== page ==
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Lewyn Addresses America

A little politics, a little urbanism- I also blog 100 percent on urbanism at https://www.planetizen.com/user/63 and http://www.cnu.org/blog/194

I’ve been skimming Kenneth Jackson’s Almanac of New York City.  Lots of interesting trivia:

*Manhattan is the place to be for non-local Americans.  22% of Manhattan residents were born in a state outside New York, as opposed to only 6% of residents of Queens or Staten Island (Brooklyn and the Bronx are in the 7-8% range).   However, lots of outer-borough people are foreign-born- about 43 percent of Queens residents as opposed to about one-third of Manhattanites.

*If you look at migration patterns city-by-city, the same pattern holds. For example, of Los Angeles residents who moved to NYC, almost 2/3 moved to Manhattan.  New residents of the outer boroughs tended to come from elsewhere in the city: new Brooklyn and Bronx residents from Manhattan, new Queens and Staten Island residents from  Brooklyn.

*Queens lost more people to Florida than any other borough.  The three major Miami-area counties (Dade/.Broward/Palm Beach) gained 2549 people from Queens in 2005, and only 1752 from Manhattan. 

*Out-migrants from more suburban boroughs tended to more suburban destinations.  The District of Columbia gained 931 people from NYC and almost 60% of them were from Manhattan.  By contrast, suburban Fairfield County got more people from Queens than from Manhattan.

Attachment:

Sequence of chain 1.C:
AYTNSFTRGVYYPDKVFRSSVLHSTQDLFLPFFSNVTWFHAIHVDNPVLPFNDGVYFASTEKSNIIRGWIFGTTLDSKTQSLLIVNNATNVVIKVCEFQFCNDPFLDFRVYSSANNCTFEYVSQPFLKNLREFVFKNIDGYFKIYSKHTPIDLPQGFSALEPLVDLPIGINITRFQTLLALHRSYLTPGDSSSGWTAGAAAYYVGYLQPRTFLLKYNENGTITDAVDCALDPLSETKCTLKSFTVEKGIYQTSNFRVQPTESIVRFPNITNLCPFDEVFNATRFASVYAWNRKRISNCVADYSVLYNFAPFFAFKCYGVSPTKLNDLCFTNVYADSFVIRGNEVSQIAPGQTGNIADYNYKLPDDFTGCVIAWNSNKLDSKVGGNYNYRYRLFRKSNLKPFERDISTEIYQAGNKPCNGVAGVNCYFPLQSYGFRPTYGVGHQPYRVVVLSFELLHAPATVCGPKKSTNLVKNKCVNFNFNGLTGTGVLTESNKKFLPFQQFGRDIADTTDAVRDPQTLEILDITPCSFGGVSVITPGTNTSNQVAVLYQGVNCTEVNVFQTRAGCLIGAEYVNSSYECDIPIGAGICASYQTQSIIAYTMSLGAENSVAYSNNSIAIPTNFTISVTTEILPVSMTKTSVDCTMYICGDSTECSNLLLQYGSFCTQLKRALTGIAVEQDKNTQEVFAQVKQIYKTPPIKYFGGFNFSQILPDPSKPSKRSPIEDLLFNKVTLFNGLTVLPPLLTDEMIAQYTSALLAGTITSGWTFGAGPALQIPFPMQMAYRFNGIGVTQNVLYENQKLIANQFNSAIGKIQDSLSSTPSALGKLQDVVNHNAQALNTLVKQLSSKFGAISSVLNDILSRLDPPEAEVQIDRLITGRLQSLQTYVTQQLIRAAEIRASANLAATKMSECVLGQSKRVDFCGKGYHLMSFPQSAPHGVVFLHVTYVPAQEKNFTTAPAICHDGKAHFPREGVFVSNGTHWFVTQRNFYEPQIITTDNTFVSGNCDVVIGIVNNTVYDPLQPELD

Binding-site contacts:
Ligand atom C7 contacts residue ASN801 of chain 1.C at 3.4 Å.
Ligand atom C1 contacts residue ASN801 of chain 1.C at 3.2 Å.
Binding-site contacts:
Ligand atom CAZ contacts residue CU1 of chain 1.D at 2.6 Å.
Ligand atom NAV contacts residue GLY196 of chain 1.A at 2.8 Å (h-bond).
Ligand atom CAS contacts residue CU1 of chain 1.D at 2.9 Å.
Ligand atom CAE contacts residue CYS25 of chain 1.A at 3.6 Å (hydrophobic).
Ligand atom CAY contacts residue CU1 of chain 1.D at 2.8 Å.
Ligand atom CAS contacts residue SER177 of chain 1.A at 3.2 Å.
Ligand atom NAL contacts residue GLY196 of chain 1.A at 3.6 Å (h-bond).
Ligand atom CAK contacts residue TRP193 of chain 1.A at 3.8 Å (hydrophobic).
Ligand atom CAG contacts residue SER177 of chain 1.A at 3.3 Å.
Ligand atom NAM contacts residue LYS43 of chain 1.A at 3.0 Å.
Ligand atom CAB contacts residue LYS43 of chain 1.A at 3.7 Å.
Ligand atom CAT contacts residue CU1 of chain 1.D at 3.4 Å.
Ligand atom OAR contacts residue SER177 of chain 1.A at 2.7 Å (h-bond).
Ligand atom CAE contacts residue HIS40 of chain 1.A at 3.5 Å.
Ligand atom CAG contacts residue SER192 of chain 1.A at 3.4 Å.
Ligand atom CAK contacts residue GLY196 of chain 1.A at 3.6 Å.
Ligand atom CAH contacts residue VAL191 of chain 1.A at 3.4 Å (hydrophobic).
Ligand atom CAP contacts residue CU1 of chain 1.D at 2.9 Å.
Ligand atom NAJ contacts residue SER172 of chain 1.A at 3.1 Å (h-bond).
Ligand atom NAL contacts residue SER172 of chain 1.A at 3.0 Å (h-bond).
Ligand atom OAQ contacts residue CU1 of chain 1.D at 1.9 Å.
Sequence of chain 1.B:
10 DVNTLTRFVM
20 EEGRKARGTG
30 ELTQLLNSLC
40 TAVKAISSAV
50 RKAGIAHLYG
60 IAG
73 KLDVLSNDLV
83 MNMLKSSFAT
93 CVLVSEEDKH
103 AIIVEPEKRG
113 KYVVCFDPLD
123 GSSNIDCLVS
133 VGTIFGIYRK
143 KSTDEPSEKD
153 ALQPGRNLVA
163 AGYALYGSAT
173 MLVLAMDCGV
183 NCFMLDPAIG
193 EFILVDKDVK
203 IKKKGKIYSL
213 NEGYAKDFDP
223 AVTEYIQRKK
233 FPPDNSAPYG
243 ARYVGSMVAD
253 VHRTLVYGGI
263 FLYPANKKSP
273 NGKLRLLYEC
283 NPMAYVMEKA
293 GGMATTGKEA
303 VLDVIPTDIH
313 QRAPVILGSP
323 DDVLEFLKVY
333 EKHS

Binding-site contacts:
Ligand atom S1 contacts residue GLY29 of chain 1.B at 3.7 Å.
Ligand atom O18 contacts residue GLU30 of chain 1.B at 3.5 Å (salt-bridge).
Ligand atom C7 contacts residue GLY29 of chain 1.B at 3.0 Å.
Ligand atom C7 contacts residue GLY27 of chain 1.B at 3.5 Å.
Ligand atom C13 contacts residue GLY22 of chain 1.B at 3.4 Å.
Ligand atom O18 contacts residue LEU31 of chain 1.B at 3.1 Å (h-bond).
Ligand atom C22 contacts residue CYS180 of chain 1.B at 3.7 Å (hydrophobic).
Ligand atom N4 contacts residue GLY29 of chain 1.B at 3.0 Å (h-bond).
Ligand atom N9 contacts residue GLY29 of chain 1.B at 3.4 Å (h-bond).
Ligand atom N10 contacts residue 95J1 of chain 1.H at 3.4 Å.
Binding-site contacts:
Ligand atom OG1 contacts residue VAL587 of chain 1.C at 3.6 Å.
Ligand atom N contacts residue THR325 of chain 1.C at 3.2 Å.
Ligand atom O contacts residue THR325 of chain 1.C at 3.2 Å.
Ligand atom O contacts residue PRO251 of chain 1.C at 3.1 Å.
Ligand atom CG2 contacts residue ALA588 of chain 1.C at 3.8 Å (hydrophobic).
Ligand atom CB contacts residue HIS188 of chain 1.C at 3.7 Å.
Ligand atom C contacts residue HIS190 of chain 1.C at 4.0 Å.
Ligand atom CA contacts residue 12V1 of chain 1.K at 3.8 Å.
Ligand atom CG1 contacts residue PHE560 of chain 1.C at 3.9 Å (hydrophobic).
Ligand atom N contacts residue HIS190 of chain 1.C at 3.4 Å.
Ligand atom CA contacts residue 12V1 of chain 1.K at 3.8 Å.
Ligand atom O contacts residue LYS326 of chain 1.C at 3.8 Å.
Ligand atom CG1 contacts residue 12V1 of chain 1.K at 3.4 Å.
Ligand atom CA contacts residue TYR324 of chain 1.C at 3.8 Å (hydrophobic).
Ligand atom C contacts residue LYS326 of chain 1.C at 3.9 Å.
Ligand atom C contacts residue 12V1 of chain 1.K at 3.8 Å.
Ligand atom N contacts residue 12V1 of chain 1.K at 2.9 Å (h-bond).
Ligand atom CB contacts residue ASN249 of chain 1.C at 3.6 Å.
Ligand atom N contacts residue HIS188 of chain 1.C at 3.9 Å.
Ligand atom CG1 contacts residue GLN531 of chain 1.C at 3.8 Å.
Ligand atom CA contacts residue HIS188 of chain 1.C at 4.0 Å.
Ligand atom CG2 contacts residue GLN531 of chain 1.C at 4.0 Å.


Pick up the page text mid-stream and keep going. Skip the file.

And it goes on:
On another note… in 1950 only 25.8 percent of the average New Yorker’s spending was on housing, about the same as for the average American (and about the same as in 1901)  Today its 37 percent (32 in the rest of the nation).  So when I hear someone say that density automatically equals high housing costs, I now realize that argument is a load of rubbish.

On to politics- the last time a Republican nominee carried any borough that wasn’t Staten Island was 1972 (when Nixon carried Queens- though Reagan came close, and Queens voted R consistently from 1940-56).  

The last Republicans to win citywide were Harding and Coolidge, both of whom carried all five boroughs.  In those days, Staten Island wasn’t the most Republican borough.  Coolidge won Staten Island about 54-46 (not counting third party votes) but won Queens about 63-37.  

The only other Republican presidential candidates to win citywide were McKinley in 1896 and Taft in 1908.  (1900 was closer than usual; the Democratic nominee in all three elections, William Jennings Bryan, had a hostile relationship with Tammany Hall).

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